The first in our 10-part series of posts focused on how to efficiently and effectively manage your job search in today’s job market. We have explored this topic before but realize that we need to go into much more depth, so we’ll start with a refresher and then take it from there.
You may think you already know how to conduct a job search, or perhaps you are now one of those people who either hasn’t gone through a job search before or who hasn’t had to do it in a long time. In any case, we think the suggestions we have included here (and throughout the remainder of our series) will help you navigate the job market today. We are here to help. Compiled from a variety of sources this is our advice for the steps that you need to consider and manage to find your next role.
Without a goal you are like a rudderless ship moving in the ocean (the job market) without a particular port (role) in mind. Ideally your next role should fit into your 5-10 year plan that you have mapped out for your career. Even in these tough economic times, it’s good to keep your eyes on the prize while also keeping yourself open to new and interesting opportunities.
Perhaps you know the one person that can get you the perfect job – then your strategy is clear. However, for most people, the strategy(s) are not that clear so you need to pick the most effective strategies that align with your abilities, your environment/locale and your goals. In today’s market, we advise leaning more towards establishing more personal relationships; and so exploring local offline networking events centered around your industry or competency would be worth considering. Similarly, deploying a strategy to find a contact at a prospective company before sending in a resume so that you can get a warm introduction to the hiring manager is a necessary tactic today.
What are the companies you’d like to work at most? And which have the most chance of needing your skill set? Some people forget the second part – it seems obvious, but with the job market today looking outside your core skills is going to be difficult. Also, make sure you would actually enjoy working there – it would be terrible to get hired and then realize that the company’s work environment/culture does not meet your expectation. So, get to know them better from a distance – research the people, the salaries (Salary.com), what schools they attended, where did they work before, etc., to get a better understanding of who they are and what they might look for in a candidate. Once you’ve made this assessment, you are in a better position to make a decision whether or not you’d like to work there.
So you know what you are looking for, you know how you’d like to go about it and you know where you’d like to work. It’s time to increase your odds of actually getting that job by trying to get a warm introduction to that company – this way at least someone will look at your resume.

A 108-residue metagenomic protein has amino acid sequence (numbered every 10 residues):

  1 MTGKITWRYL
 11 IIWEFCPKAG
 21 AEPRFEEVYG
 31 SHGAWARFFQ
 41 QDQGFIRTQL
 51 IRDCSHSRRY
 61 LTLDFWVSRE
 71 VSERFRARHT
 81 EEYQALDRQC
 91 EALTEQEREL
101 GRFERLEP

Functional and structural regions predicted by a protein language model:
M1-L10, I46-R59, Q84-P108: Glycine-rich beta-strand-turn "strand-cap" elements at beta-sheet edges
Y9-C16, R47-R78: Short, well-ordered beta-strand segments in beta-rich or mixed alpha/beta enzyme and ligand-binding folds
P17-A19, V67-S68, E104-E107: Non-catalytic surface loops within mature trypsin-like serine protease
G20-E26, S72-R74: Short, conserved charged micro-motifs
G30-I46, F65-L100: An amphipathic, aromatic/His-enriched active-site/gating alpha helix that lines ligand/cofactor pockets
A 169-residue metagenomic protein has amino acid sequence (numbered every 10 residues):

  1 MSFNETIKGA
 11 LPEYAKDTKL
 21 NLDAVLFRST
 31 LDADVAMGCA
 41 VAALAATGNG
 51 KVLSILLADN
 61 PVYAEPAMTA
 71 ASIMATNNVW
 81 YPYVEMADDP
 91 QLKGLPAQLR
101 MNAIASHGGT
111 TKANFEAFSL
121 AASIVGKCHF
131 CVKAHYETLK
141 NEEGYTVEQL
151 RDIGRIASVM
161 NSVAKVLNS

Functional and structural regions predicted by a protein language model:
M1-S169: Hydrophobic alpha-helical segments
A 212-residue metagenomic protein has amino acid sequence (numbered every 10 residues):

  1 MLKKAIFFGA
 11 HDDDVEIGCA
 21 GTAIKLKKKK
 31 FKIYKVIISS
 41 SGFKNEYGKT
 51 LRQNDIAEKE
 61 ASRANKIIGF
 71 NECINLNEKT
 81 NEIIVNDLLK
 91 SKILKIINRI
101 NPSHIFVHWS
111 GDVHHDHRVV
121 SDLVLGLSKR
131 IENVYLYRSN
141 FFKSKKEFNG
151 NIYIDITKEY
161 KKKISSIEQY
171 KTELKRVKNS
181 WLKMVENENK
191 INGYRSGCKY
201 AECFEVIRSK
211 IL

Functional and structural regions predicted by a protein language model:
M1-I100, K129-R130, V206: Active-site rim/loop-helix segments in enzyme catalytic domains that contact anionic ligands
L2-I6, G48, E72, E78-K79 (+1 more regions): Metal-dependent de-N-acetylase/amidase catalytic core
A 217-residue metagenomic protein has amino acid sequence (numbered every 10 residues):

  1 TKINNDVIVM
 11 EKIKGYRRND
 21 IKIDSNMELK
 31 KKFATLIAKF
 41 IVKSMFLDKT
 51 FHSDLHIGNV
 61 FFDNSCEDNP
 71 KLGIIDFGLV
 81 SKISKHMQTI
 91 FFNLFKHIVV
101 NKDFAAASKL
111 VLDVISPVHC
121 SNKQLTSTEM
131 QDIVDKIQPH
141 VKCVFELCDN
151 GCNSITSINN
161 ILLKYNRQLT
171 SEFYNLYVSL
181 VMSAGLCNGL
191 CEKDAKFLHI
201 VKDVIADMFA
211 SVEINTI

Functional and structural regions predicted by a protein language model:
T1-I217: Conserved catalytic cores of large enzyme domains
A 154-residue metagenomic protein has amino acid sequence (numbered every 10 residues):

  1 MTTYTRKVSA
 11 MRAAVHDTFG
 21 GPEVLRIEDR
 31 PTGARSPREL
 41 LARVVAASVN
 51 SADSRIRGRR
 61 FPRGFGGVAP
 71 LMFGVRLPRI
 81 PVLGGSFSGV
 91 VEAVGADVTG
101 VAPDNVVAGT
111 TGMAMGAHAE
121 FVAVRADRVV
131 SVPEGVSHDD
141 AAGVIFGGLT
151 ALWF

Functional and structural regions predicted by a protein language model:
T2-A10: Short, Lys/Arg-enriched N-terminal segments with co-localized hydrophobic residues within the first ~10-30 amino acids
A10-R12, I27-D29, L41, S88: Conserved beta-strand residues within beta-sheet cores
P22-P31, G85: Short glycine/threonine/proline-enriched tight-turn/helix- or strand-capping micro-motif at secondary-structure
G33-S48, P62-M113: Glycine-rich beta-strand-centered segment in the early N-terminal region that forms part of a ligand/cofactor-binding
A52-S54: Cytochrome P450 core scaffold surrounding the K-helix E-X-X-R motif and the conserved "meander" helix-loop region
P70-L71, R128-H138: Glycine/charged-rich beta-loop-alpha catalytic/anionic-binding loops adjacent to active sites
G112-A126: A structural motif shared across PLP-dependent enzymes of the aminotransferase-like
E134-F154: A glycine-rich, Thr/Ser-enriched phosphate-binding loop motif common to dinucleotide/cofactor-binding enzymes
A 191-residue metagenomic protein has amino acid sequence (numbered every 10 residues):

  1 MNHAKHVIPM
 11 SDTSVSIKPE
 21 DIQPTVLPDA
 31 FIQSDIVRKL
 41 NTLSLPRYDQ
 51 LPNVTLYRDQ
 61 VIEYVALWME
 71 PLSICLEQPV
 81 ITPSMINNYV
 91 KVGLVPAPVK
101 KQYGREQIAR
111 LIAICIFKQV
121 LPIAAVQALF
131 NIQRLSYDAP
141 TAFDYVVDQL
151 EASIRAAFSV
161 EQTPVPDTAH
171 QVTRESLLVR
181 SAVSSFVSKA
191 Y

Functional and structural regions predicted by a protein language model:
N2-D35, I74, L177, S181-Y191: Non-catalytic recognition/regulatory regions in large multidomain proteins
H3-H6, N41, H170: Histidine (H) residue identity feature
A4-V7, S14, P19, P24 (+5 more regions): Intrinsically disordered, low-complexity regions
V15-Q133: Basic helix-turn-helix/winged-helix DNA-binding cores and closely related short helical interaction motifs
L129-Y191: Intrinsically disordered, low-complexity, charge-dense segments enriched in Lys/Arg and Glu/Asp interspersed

Today there are so many ways to find out who you know online. LinkedIn seems to be the most useful today but you should not forget friends, or friends of friends, on Facebook, Twitter or other social networks. But please don’t forget offline contacts as well (e.g. your soccer buddies, other parents at the PTA, your school alumni association or your church). Personal introductions through long-standing relationships are better.
You’ve made contact with the company and are now speaking with a hiring manager. It’s now your job to convince the prospective boss that you are the best person for this job (even if this position is only a backup – there a lots of people in fallback jobs at the moment, just waiting for the market to pick up).
Be prepared! There is no better advice than this one – know the company and preferably the people you are meeting. Know the area that you are interviewing in, use Hoovers, Google News to find out about the company, people, department and position that you are interviewing for. Other resources like Vault can even tell you a little about the interviewing process. When you know more about the interview process, the interviewers and the company, you can speak more to your strengths that are required for the role.
Be professional, polite and always follow-up with a thank you afterwards.
With any luck, you’ve managed the process very well so far and now it’s time to decide. There are lots of different factors to consider, not just salary – make sure to weigh them all properly before you make a decision.
Obviously role, salary and responsibilities are significant factors but don’t forget that you are going to spend a lot of time at this company with these people, so be sure to weigh the positives and negatives of the people you are working with, the direction it puts you in for your next career move and last, but certainly not least, how well it factors into the rest of your life – your hobbies, your family, your commute, etc.
Good Luck managing your job search!
Our next posts will go into each of the areas above in sequence and explore exactly how to manage them appropriately.
Jobspeaker is a service to help job seekers manage their job search – sign up at www.jobspeaker.com.